I have been financing, investing and advising in the fashion industry for a long time. Too long a time for me to mention. It actually scares me when I think hard about it. During all these years, our world has changed fundamentally since I began working with emerging brands. I’m anything but old school. I’m not nostalgic about the good old days. This industry was always an extremely challenging one. But what I do dearly miss is the passion and commitment to building a brand and staying with that brand for as long as the creative juices are flowing.
During a normal business week, I am presented with a minimum of five start-ups in all different segments of consumer products and services. I see product, business plans, financial projections, P&Ls, balance sheets, orders, inventory positions and so on. They’re piled up on my desk. They’re laid out before me by owners, designers, PE firms, accountants, lawyers and brokers. A credit to our industry is that entrepreneurial endeavors procreate indefinitely.
During this crazy period of viral brands, instant imaging and apocalyptic mind-sets, the perspective of young entrepreneurs has changed so dramatically that the future of the fashion industry is being impacted exponentially. For many, many years, designers began their companies with the intention of creating a profession for themselves for a lifetime. Creativity drove them and decisions surrounding design and beauty and art sustained them. The simple possibility of creating great designs and products was so gratifying, and the additional prospect that people would fall in love with these designs, and buy and wear them, was exhilarating. If a magazine chose to editorialize a young brand, it was a coup. If a great retailer like the original Henri Bendel or Charivari or Barneys selected your designs for their stores, it felt like you conquered the world. So many brilliant designers like Betsey Johnson, Willi Smith, Yeohlee, Ralph Rucci, Rudi Gernreich, Steven Sprouse, Rebecca Taylor, Nanette Lepore, Daryl K and many more, embarked on creative endeavors that were frequently commercially inspired as a second thought. Designing fabulous clothing for a new generation of shoppers who wanted contemporary ideas, and who were transitioning from traditional gender roles, political roles and social roles into free expression and self-experimentation, who wanted comfort and cool clothing, outfits and accessories that told the world around you a story about who you were and what you believed in, became the gratification and the drug that fueled the passion and struggle. Stiff suiting gave way to contemporary casual. American style took over the world. Profit and acclaim followed accordingly.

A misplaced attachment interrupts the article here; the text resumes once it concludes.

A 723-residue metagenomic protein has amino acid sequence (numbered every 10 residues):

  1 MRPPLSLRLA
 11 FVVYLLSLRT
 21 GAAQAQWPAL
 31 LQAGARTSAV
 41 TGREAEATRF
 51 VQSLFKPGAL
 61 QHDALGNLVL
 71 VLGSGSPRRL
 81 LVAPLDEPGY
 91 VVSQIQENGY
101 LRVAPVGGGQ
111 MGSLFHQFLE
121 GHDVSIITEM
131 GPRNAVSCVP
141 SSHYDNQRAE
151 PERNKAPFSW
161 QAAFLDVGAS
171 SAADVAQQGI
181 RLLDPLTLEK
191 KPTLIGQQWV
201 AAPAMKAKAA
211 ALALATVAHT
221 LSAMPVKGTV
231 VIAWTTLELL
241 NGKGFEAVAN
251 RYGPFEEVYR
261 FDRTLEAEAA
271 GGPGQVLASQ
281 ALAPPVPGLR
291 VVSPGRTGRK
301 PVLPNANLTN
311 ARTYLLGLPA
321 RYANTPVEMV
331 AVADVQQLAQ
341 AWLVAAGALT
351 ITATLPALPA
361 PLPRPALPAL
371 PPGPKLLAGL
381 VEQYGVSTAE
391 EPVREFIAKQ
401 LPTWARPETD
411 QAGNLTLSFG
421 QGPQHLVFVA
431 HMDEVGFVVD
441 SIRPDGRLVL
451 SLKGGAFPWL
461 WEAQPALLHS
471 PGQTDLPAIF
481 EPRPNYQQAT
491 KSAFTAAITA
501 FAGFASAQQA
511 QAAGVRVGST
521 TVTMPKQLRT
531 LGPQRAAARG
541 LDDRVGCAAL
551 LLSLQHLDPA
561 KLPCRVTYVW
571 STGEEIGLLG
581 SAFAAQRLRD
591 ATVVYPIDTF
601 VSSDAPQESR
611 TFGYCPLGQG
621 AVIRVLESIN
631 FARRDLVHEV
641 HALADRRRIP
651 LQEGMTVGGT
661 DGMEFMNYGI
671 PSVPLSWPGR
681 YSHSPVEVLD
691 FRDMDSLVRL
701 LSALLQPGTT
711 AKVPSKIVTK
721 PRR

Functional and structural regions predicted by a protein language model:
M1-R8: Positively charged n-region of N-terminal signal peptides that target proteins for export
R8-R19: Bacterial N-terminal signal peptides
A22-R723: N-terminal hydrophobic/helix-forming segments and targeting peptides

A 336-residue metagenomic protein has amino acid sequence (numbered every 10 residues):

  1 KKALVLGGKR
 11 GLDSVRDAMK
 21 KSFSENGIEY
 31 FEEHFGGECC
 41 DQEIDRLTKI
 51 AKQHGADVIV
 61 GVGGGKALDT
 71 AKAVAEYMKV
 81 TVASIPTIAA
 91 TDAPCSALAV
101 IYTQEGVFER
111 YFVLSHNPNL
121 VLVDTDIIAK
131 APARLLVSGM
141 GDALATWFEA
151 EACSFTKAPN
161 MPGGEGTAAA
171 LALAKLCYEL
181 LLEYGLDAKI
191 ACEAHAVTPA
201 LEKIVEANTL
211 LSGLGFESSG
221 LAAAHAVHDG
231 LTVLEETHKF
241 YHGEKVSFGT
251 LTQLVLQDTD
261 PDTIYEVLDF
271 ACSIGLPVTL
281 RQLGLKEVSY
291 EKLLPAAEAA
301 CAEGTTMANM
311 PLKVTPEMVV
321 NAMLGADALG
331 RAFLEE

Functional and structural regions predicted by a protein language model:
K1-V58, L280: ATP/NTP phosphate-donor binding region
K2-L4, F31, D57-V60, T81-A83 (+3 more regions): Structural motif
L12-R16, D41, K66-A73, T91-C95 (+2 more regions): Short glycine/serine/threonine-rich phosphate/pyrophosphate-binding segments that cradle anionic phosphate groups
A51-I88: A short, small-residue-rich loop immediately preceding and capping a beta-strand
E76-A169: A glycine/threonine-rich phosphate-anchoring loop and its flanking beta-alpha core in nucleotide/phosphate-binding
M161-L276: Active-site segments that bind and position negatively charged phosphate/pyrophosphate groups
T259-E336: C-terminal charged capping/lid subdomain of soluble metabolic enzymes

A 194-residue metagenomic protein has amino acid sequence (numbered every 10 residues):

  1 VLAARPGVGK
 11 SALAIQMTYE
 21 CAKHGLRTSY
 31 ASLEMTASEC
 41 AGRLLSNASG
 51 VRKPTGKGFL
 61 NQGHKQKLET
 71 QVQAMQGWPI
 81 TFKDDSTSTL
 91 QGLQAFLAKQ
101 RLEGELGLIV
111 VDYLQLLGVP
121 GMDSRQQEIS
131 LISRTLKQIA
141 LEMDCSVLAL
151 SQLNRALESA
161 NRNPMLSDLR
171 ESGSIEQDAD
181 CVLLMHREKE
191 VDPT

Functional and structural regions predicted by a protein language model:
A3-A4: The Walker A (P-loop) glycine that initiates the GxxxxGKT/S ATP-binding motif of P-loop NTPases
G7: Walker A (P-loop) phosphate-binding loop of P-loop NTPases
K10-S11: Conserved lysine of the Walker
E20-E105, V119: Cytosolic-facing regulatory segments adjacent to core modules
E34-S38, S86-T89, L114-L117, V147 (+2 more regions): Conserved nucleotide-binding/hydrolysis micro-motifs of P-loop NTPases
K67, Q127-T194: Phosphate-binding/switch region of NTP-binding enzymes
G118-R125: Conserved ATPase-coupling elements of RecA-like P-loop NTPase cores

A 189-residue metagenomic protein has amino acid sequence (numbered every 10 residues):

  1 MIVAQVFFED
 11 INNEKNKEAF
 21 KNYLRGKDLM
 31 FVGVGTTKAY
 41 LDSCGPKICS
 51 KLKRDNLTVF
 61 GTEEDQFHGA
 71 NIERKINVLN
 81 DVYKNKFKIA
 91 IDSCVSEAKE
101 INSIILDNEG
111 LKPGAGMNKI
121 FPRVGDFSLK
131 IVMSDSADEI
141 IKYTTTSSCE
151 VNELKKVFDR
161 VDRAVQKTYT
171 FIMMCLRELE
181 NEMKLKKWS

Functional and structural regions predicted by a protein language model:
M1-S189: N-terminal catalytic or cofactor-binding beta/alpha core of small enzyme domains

Today, almost every young entrepreneur who comes to me with their concept begins the presentation with the business plan and the numbers, not the garment bags full of product. That has taken a backseat to the discussion about white spaces and building social media followings, DTC projections, financial opportunities — and then the exit strategy. Young start-ups actually have exit strategies. How extraordinary. How depressing. This perspective may be appealing to those who simply want to monetize a project, any project in any category. But the passion and love of design, the work ethic behind building and sustaining a brand over the long term, the commitment to a point of view and to an original design aesthetic inspired by a love of art and creativity, are infrequently the motivations of emerging brands. And this could be the downfall of American fashion globally, if it hasn’t been already.